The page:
Trisha Yearwood Debuts ‘Put It in a Song’ at CMT Awards. It Sounds Like an Instant Classic

Trisha Yearwood debuted her new song titled “Put It in a Song” during the 2024 CMT Music Awards in Austin on Sunday, marking the country vet’s first new single since 2020.

The Grammy winner took the stage under a lone spotlight as she delivered the cathartic lyrics: “If it’s too hard to admit/If it’s a memory that won’t quit/If it makes you want to cry all night long/Put it in the song.” The track’s rich melody and devastating chorus — “All the pain and all the hurt, when it’s too hard just to say the words/I find my pen and pour it on the page/Grab a guitar and just play along/It don’t matter who was right or wrong/Just put it in a song” — made Yearwood’s latest offering an instant classic.

“Put It In a Song” was co-written with Erin Enderlin and Jim “Moose” Brown, and is the lead single from Yearwood’s as-of-yet untitled upcoming 16th album, a followup to her 2019 LP Every Girl. In her over 30-year career as a recording artist, the project is the first time Yearwood is a co-writer on every track on the album.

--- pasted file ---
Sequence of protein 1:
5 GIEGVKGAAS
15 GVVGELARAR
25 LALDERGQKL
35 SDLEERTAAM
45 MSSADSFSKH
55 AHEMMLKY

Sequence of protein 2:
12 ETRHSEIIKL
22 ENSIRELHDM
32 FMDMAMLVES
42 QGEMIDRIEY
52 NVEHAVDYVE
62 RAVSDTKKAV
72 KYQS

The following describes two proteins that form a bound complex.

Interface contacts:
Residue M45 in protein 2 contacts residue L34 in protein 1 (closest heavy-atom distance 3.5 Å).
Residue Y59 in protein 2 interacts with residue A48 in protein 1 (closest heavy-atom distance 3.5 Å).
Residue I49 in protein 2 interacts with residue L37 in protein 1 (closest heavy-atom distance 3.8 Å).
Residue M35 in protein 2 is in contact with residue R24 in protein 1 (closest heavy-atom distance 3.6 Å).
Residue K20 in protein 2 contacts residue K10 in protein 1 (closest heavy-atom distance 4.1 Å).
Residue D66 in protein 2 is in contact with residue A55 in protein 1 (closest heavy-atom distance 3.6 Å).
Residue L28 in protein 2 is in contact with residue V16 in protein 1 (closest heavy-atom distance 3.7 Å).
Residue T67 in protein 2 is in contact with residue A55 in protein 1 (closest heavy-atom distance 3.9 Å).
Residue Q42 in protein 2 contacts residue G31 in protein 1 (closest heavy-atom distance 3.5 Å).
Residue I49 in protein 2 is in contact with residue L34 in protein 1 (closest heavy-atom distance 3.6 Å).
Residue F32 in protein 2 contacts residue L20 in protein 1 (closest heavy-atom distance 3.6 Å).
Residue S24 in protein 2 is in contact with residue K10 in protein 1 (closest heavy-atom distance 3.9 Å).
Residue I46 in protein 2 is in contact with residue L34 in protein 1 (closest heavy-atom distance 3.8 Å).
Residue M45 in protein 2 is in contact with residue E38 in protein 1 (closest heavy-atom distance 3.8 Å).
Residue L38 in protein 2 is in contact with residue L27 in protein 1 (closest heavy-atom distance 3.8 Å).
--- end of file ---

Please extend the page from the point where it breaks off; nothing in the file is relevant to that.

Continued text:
Yearwood was also honored as the inaugural recipient of CMT’s June Carter Cash Humanitarian Award at this year’s ceremony. It was also the singer’s first appearance on the telecast since 2019, when she performed “Delta Dawn” alongside Tanya Tucker and Brandi Carlile.

Yearwood was recognized for her charitable work with Habitat for Humanity, the Stanford Women’s Cancer Center, the American Cancer Society, and the Humane Society, among several other groups. She and husband Garth Brooks were recognized as Habitat Humanitarians in 2016.

The Humanitarian Award was created to recognize a musician “who demonstrates an exceptional dedication to community and their fellow artists, embodying June’s spirit as a fierce advocate and initiator in paying it forward, helping others find their voice and using their platform to inspire and uplift others.”


During Yearwood’s speech when accepting the award, the artist said it was an honor to have her name “in the same sentence as June Carter Cash.”

“She found ways to keep shining her own light,” she said, adding, “and she had no bigger fan than her husband, Johnny Cash.” Yearwood continued, “I only hope with this [award] to be as big a part of my community and as good of a friend to fellow artists as she was. It can be really hard to stand up for what is right and what you believe in. June just did it.”

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